Or you could think about it like presenting two sides of an argument, in front of a judge. Making sure your evidence actually supports your claim is one of the toughest aspects of the essay.
The method has 4 sections and 7 paragraphs overall and specific aspects need to go in each.
(I have a full a lot of helpful advice, tutorials, evidence videos in my online To K course, which you're welcome to join if you like.) And I've also created a lot of resources (videos, notes, etc) to help with with the TOK presentation, here.
The structure on this page will give you a strong foundation for your essay and then we're going to make your essay as insightful as possible.
Vasudeva informs Siddhartha that “the river has taught” (Page 86) him to listen, giving the river a human characteristic.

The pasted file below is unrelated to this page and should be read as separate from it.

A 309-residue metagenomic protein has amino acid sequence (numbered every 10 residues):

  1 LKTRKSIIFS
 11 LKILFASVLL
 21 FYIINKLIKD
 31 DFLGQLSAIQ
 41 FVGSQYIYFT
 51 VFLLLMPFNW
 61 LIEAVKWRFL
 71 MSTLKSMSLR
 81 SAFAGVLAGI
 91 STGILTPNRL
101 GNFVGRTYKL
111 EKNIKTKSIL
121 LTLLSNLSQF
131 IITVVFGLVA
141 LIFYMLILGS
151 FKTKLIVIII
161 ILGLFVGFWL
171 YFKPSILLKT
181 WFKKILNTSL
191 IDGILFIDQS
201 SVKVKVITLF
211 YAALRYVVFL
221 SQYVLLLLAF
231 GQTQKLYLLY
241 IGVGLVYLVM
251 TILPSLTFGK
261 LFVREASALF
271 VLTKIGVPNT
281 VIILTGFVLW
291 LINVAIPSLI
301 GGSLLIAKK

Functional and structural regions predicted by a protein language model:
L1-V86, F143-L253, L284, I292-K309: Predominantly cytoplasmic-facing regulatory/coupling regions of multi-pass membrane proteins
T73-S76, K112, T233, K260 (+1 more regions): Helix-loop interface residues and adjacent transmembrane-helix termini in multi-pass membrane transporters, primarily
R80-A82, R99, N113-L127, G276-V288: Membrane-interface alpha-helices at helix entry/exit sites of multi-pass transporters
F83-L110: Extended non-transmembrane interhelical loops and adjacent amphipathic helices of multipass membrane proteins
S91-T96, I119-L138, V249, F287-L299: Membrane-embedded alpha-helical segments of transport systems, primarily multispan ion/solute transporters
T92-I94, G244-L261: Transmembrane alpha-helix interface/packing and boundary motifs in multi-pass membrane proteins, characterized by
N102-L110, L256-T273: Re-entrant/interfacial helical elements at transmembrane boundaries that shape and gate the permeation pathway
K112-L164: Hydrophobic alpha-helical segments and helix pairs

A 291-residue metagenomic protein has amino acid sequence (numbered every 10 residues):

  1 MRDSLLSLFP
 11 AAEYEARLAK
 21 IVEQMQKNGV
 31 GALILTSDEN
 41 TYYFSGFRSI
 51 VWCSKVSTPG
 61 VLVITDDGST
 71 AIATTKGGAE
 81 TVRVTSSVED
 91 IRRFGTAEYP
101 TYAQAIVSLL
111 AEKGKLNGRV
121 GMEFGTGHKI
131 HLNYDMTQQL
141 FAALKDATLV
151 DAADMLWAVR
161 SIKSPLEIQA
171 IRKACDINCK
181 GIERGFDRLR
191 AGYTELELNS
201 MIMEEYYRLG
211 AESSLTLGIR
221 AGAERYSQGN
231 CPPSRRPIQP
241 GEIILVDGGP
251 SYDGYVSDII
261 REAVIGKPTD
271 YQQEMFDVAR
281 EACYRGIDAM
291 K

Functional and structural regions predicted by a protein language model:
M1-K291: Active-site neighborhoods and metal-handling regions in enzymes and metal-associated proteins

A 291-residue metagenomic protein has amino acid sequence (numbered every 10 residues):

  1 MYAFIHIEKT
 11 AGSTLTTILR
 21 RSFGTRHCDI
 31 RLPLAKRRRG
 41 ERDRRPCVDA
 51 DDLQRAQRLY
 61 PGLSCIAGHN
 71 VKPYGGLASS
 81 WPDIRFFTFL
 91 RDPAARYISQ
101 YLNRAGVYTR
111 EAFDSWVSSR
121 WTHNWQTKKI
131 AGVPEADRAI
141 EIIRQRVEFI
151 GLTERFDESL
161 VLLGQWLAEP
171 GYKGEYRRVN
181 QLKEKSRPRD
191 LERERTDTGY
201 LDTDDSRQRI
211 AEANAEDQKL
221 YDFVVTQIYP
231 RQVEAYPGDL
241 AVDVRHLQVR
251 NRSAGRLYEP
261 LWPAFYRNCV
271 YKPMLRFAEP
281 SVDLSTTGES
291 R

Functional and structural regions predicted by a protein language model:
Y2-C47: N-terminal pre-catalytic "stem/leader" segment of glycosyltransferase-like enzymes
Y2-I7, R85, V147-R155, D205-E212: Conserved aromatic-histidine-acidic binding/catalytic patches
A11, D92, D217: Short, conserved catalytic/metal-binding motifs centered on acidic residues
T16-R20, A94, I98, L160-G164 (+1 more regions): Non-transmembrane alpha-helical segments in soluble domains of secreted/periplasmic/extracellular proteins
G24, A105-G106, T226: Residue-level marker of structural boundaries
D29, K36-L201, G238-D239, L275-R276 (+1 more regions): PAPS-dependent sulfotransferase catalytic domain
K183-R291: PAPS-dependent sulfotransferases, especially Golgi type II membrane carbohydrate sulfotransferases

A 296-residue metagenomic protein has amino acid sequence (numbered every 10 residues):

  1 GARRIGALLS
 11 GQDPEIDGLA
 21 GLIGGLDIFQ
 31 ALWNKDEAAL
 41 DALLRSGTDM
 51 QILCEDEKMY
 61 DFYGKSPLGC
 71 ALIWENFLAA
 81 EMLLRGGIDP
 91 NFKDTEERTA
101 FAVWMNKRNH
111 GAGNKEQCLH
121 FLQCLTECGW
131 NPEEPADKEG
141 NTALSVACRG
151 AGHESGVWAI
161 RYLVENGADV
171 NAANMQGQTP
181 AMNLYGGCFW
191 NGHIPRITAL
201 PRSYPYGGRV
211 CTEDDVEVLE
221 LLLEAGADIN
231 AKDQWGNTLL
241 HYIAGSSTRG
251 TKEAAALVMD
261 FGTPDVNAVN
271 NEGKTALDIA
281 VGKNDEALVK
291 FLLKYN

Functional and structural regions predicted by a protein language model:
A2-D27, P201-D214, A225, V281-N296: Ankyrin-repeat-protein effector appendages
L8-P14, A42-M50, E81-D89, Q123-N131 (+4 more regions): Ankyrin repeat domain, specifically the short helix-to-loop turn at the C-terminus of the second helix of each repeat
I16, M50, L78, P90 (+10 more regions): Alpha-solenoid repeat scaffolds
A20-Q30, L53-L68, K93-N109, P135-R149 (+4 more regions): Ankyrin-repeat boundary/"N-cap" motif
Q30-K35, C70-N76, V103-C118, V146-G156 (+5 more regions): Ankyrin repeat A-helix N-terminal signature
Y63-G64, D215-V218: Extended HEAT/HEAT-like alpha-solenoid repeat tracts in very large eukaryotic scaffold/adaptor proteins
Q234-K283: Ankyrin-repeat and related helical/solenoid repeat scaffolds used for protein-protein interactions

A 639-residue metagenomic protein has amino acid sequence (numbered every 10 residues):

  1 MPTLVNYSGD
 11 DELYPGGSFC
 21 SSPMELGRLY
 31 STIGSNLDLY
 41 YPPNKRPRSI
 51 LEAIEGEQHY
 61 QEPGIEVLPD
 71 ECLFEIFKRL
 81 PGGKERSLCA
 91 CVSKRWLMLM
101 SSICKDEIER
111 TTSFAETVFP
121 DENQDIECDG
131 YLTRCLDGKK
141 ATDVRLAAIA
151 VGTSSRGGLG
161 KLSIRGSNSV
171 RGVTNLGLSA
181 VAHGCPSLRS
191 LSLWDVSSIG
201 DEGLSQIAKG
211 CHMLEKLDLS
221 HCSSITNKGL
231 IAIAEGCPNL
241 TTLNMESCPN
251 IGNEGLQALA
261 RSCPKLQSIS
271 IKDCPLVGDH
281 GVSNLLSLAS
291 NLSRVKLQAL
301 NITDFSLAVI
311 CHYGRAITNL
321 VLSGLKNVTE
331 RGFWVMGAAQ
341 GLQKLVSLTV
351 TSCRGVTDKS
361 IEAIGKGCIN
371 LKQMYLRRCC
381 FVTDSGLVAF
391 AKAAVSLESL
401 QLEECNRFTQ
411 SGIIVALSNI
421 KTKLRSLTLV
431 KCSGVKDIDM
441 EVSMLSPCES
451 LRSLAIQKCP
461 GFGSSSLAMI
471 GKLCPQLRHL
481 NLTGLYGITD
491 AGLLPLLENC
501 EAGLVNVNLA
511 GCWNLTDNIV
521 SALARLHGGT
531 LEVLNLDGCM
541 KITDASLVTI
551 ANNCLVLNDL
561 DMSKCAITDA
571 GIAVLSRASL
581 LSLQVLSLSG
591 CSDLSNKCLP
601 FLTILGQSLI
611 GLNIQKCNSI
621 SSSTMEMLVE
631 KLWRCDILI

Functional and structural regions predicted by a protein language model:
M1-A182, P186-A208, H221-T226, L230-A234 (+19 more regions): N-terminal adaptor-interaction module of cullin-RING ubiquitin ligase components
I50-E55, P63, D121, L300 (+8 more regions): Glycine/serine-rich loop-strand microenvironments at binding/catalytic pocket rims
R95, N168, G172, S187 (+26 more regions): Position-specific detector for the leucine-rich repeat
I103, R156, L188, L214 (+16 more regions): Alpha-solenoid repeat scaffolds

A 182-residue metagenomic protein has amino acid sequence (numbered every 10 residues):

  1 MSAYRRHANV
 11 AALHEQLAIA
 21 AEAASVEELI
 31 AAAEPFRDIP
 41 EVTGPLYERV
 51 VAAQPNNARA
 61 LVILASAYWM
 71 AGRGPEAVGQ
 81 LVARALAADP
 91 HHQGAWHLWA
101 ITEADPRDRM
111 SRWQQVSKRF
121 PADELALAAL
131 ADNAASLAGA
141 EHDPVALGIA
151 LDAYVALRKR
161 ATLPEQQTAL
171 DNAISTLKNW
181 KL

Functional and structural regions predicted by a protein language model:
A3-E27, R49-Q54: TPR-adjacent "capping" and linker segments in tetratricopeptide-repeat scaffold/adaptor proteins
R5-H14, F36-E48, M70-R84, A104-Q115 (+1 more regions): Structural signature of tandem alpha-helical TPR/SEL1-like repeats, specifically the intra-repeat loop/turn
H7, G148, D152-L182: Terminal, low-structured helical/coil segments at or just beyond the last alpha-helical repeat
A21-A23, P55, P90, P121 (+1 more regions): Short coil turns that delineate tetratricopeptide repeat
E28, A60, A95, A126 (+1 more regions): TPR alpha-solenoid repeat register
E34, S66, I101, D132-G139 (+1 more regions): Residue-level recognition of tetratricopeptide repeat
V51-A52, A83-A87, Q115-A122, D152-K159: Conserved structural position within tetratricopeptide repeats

By experiencing and understanding the ever changing river, Siddhartha can finally become one with...
Siddhartha is mystified by the Buddha’s words, which carried to his listeners “like a star in the heavens,” (Page 23).
Hesse uses a lofty simile to describe the holiness and incredible influence of the Buddha’s words, to make it all the more surprising that Siddhartha rejects the teachings.
Each body section will look at a certain area of knowledge or way of knowing.
Hesse suggests that knowledge is communicable, but wisdom must be gained from experience.
Hesse conveys this message through figurative language, foils, allusions, and symbols.
Hesse’s theme in regards to knowledge only being communicable, and that true wisdom can only be acquired from trial and error, is evident in the figurative language that he uses so eloquently.
Shortly after Siddhartha embraces the enduring Samanas, he realizes that completely denying the six Ripus is folly and will not break the endless cycle of Samsara.